The Battle of Warsaw, August 13-16, 1920

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Nov 9, 2005
The advance of the Red army 1920.
Until the spring of 1920, Poland was pushing or at least holding the Bolsheviks back. By the summer of 1920 however, the Bolsheviks began to gain strength as they were winning their civil war in Russia. By the summer of 1920, the Bolsheviks were advancing into Poland. It indeed looked as if Poland would be totally defeated. Fearing a total Bolshevik victory, the Western Allies (most notably France) begged Pilsudski to accept peace with Lenin, thereby granting Russia much territory (the Curzon Line). Pilsudski refused, and the Red Army approached Warsaw by August. Peace overtures made by Lenin were not sincere. Lenin felt that he had already won the war and would soon be able to continue the Bolshevik Revolution westward. Pilsudski knew that Lenin could not be trusted.

The Battle of Warsaw, 1920.
Between the 13th and 16th of August, 1920, a battle raged in and around Warsaw between Polish and Bolshevik forces. At stake was the future of Poland as well as the future of Europe. Red Army commanders made a tactical error when a large part of their force diverted north of Warsaw in order to cut Polish supply lines from the Baltic Sea. Pilsudski had set a trap and sprung it, taking full advantage of the Russian error. The result was the diverted Red Army force itself became cut off from their supply line, and the remaining Red Army force was decimated. General Wladyslaw Sikorski commanded a force (including some French tanks) that defended the city of Warsaw. This turn in the tide was regarded by many as a miracle, and became known as the "Miracle on the Wistula". So badly defeated was the Red Army, that it began a general retreat on all fronts. The Polish forces pursued the retreating Red Army, defeating them again at the Niemen River in September. Sikorski had chased the Red army with some armour, showing that tanks could play a role in rapid advances on the battlefield (a lesson that Heinz Guderian used later, during WW II). On October 12, 1920, an Armistice was signed, ending the fighting.

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Battle Of Warsaw


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The intelligence service in the Polish-Bolshevik War of 1920.

On August 12, the media reported the discovery of sensational documents on the role of Polish intelligence in the Polish-Bolshevik War of 1920, but historians are in dispute as to whether the decryption of Red Army ciphers by Polish cryptographers had a decisive impact on the outcome of that war.
The daily 'Gazeta Wyborcza' reported that in a book about to be published in late August, Dr. Grzegorz Nowik, a historian from the Military Historical Research Office, who discovered documents at the Central Military Archive (CAW), argues that Polish cryptographers, notably the mathematician and linguist Jan Kowalewski, had cracked the Soviet military codes in September 1919 due to which the Polish High Command was kept posted on Red Army intentions on a running basis. This facilitated the victorious Polish counter-offensive, known in Poland as 'the miracle on the Vistula'.

Historians, asked by PAP, are agreed that the documents unearthed by Dr. Nowik – several thousand deciphered Soviet telegrams – shed new light on the war.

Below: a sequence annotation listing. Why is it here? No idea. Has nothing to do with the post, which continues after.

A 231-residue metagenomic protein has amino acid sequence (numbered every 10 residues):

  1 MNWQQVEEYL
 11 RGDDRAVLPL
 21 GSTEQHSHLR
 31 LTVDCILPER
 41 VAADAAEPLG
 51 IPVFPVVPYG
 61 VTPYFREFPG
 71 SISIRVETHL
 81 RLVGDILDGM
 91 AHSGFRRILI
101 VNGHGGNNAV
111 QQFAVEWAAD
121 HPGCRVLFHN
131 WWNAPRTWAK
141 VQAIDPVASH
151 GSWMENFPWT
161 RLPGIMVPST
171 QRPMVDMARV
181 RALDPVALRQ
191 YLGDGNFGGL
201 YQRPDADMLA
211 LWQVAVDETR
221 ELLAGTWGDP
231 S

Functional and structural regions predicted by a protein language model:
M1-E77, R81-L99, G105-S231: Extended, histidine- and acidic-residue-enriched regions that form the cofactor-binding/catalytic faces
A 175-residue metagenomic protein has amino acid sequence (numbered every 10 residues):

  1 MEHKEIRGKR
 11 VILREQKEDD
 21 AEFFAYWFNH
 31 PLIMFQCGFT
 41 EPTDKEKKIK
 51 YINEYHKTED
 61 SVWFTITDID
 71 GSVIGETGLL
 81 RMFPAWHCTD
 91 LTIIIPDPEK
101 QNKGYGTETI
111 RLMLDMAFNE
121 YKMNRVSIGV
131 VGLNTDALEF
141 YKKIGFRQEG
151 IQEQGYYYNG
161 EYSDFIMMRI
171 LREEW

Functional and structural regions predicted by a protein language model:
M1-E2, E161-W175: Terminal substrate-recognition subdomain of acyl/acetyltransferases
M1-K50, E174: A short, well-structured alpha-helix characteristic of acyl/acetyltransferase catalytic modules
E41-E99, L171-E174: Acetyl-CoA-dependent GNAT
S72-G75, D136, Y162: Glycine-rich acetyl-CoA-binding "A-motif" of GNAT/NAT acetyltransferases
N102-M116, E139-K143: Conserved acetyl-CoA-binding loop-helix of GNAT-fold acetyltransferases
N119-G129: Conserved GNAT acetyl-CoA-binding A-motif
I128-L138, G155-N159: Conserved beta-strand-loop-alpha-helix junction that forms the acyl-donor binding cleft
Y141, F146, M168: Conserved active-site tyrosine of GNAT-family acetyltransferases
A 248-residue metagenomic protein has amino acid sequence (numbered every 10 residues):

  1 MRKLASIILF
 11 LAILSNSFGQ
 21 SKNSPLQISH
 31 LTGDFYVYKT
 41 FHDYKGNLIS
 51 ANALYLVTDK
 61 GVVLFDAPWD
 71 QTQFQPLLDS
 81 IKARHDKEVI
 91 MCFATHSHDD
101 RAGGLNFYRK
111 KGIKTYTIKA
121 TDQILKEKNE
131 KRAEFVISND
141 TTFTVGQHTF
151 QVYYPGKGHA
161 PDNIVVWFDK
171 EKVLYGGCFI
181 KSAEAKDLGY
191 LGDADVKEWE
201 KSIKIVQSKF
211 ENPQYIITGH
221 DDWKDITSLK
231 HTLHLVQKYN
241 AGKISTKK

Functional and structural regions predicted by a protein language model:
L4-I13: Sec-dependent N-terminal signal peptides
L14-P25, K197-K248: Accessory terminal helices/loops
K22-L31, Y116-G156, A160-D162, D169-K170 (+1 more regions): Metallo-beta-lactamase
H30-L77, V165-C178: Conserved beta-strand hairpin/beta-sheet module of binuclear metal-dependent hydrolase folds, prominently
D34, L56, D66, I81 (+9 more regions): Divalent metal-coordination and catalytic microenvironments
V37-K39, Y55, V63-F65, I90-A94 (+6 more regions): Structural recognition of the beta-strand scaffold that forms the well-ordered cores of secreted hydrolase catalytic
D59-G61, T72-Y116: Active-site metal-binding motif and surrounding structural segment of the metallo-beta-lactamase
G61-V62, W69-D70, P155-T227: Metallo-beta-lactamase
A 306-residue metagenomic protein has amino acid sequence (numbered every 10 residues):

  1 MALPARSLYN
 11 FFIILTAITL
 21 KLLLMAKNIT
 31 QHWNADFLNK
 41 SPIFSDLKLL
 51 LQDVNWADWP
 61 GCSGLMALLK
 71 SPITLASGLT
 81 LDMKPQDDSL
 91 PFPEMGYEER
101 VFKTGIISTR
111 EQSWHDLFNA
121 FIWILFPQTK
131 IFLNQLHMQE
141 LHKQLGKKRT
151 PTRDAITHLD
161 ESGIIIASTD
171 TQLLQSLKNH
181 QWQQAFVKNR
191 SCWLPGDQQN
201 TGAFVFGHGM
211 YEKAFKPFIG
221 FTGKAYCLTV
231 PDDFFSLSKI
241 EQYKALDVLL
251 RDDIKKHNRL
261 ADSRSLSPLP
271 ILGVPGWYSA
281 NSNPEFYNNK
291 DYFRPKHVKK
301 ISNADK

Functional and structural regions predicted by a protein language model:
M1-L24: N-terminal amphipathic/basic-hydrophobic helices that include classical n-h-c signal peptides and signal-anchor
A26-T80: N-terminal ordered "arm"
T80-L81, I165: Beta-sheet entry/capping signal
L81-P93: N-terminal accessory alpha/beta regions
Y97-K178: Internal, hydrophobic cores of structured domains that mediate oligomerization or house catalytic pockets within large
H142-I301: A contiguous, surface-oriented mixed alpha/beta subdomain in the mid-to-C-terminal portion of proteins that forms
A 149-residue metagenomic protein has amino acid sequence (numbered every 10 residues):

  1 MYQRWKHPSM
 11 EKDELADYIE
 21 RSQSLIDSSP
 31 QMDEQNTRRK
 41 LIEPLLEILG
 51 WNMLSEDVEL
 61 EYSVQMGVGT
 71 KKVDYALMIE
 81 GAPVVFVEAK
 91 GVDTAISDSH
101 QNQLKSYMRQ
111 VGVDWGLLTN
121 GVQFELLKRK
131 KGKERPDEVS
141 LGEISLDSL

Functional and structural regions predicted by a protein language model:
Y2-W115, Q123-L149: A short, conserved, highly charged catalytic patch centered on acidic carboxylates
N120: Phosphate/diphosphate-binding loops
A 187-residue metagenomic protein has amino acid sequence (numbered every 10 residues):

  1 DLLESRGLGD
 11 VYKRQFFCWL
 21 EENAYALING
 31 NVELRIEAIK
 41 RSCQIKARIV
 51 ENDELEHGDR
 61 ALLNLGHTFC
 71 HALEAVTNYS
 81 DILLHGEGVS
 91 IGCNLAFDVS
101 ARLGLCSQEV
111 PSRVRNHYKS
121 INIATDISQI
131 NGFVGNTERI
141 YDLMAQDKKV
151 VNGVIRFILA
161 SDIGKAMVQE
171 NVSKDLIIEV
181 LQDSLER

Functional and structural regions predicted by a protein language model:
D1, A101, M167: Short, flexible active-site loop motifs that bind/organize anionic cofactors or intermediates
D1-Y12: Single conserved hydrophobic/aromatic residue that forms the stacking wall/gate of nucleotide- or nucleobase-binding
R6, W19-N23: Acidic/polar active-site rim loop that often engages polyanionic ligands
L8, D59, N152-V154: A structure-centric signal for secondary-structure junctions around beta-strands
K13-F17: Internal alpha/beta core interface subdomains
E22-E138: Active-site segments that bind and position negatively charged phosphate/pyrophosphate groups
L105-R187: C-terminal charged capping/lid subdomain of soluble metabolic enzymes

Dr. Jan S. Ciechanowski of the Institute of National Remembrance, says that historians had known about this aspect for at least forty years but could not take it up because up to the late 1990s, these materials were held at the Ministry of the Interior archives which were closed to researchers.

"To the best of my knowledge, the first mention of the Soviet ciphers having been cracked appeared in Jan Kowalewski's obituary written by Gen. Tadeusz Pełczyński in 1965." says Ciechanowski. Subsequently, several references to Kowalewski appeared both in émigré publications and at home, notably in the Polish Biographical Dictionary.

According to Prof. Paweł Wieczorkiewicz, Dr. Nowik's discovery means that the history of the campaign of 1920 has to be re-written. "The significance of this work is comparable to earlier works that revealed that the Poles cracked the 'Enigma' code." he emphasizes and adds that these documents make it clear that the decisive battle, known as 'the miracle on the Vistula' was based on Marshal Piłsudski's informed decisions.

According to Wieczorkiewicz, this does not diminish Piłasudski's role as commander-in-chief. "The biggest skill of a commander is to identify enemy plans. Given the balance of forces, the information supplied by intelligence was decisive" – he stresses.

Prof. Andrzej Garlicki of Warsaw University argues that Nowik's findings do not change the picture of that war in a significant way. "It's one thing to crack a code, and another how it was utilized by the Polish command" – he says.

Garlicki points out that "The fact that Polish cryptographers cracked the code does not mean that intelligence reports reached Piłsudski promptly…" pointing to the account of Gen. Wacław Jędrzejewicz (an intelligence officer at the time), who suggested that our leaders did not know about the concentration of Soviet forces to the north, in the spring of 1920."
davparlr said:
I have heard that the Poles were also instrumental in deciphering the German code in WWII.

They were the guys who made the first Enigma machines. Wild how it got done, the dude who thought it up did it just by hearing how the German system worked. He made a machine based on that information. It is possible he had a look at the commercial version of the same thing, but the "Bombe", as it was called, was made based on concept.

Same thing happened with one of the Japanese codes (Purple, I think) and the similarity to a phone switch board.

Definitely guys who thought way, way, way out of the box.

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